Trifles: Psychological Critical Perspective Erica Belton Psychoanalytical perspective is the exploring of the mind at a deeper thought process. A conscious and unconscious state of mind behind the actions and behavior of the characters. Psychoanalytical perspective is found throughout the play “Trifles” through conflicts, symbolism, point of view, and even gender roles. These elements help the reader better understand the actions of the characters. Susan Keating Glaspell (1882-1948) wrote the play “Trifles” during a time of controversial feminist issues.
Glaspell, cofounder of a theatrical company was also a member of radical feminist groups. It is said that Glaspell married her husband during a time where gender roles played a important role in society. This could be the influence behind many of Glaspell characters. Glaspell, Expressed her thoughts and feelings through the actions of her characters. For example, Glaspell idea to write “Trifles” came from a real murder trial that Glaspell was assigned to cover as a newspaper reporter. The play opens at the Wright farmhouse where Mr. Wright has been murdered in his sleep.
They entered the house, county attorney, the sheriff, and Mrs. Hale and Mrs. Peters. The men and women have come to investigate the case against Minnie Foster, the wife dead of Mr. Wright. As the play opens gender roles play an important role within the characters as they look for clues. The men thought they were putting together a case but turned out to be overlooking all the important evidence. All the evidence the women noticed lead to them solving the murder case. In the kitchen the men did nothing but insult Minnie and her kitchen.
Making insulting comments such as “nothing her but kitchen things” and “Here’s a nice mess. Mocking the women over “trifles” by saying, “Women are used to worrying over trifles. ”(Glaspell, 2011) As the men leave to go upstairs Mrs. Hale and Mrs. Peters were left downstairs to gather items to take to Minnie. Mrs. Hale and Mrs. Peters uncover important clues while they were alone. Mrs. Hale was good friends with Minnie and she started to recall to Mrs. Peters Minnie Foster was not the same old Minnie. The beautiful town girl she used to be.
A woman that loved to sing a vibrant woman Mrs. Hale says, ”But that- oh was thirty years ago. ”(Glaspell, 2011) While collect items Mrs. Peters finds a quilt Minnie was working on. The women observe the piecing of quilt. “Looks so nice and neat” Mrs. Hale replied. “And look at this! It’s all over the Place. ” (Glaspell, 2011) Mrs. Hale starts to take up for her friend Minnie. Mrs. Hale starts to cover up evidence against Minnie. Mrs. Hale pulls the knot to fix the sewing. “What do you suppose she was so nervous about? ”( Glaspell, 2011) The next clue was when Mrs.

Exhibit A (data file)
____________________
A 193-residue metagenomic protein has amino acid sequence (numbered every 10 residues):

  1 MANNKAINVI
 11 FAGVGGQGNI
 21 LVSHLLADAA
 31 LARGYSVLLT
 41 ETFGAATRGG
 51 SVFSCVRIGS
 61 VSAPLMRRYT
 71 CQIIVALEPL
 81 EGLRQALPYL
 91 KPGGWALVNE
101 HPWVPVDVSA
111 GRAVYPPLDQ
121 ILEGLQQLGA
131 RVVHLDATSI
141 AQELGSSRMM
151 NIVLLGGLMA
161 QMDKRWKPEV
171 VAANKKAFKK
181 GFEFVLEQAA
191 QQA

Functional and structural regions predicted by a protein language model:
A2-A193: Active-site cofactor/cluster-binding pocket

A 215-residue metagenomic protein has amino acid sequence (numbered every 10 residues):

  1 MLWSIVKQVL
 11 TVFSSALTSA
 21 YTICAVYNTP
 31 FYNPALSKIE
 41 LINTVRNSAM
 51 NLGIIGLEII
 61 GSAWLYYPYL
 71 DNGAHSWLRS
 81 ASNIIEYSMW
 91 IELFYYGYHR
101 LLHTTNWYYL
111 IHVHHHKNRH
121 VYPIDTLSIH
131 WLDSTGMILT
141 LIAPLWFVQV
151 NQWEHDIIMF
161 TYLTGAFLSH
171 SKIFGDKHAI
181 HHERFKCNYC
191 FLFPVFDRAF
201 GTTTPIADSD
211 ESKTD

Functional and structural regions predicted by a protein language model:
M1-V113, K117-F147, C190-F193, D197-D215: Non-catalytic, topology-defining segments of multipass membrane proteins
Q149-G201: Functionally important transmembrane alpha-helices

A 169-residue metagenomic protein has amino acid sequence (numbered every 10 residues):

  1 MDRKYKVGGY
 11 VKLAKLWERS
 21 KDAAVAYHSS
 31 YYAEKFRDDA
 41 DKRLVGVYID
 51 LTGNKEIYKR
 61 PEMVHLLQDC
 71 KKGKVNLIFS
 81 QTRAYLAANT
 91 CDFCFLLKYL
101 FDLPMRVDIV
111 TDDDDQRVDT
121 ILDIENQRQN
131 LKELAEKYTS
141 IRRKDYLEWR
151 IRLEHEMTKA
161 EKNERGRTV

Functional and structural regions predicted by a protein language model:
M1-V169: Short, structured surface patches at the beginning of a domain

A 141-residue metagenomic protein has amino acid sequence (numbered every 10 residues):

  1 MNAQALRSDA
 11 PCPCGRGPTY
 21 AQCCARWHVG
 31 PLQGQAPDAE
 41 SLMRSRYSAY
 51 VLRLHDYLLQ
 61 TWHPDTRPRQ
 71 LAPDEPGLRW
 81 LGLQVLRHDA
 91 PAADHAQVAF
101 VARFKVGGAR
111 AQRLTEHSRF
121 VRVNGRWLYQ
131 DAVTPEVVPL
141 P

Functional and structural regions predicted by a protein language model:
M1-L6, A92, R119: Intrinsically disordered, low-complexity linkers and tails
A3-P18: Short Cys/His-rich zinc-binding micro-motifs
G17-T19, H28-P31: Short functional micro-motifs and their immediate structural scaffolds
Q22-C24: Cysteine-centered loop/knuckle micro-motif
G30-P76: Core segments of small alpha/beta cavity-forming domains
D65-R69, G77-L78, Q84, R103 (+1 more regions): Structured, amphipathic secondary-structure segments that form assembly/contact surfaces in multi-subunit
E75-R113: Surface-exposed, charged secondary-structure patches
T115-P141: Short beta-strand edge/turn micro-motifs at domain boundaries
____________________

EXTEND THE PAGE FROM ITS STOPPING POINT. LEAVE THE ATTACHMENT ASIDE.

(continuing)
Peters found a beat up bird cage in a cabinet. The door was broken of the hinge. The women wonder why Minnie would have a bird cage. Mrs. Hale recalls Minnie being something like a bird herself. The way she sang in the choir a happy cheerful woman. Mrs. Hale says “to think of it, she was kind of like a bird herself real sweet and pretty, but kind of timid and fluttery. How she did change. ” (Glaspell, 2011) The women continue to talk when they ran across a pretty box containing the bird. The bird had been killed, the neck was broken. Mrs.
Peters says,” Somebody had wrung it’s neck. ” (Glaspell, 2011) This really worried Mrs. Hale speaking how she should have come around more often. How things were just unhappy and not cheerful every time she did come around. Minnie Foster was feed up with her life. Living a life of no fun and happiness would make any person go insane. Minnie was a woman that had died on the inside long ago. Her only image of herself as young Minnie Foster was through her bird. She was the canary trapped in the bird cage wanting to be free, and happy.
The symbolism between the way the bird died and the way Mr. Wright died showed the anger Minnie felt behind the death of her bird, and the death of herself. “No Wright wouldn’t like the bird a thang that sang. She used to sing, He killed that too. ”(Glaspell, 2011) References Glaspell, S. (2011). Trifles. In D. L. Pike and A. M. Acosta’s (Eds. ) Literature: A World of Writing Stories, Poems, Plays, and Essays [Vital Source eBook] (p. 143). Boston, MA: Pearson Learning Solutions. South University. (2010). Psychoanalytical Perspective and APA Basics. Retrieved from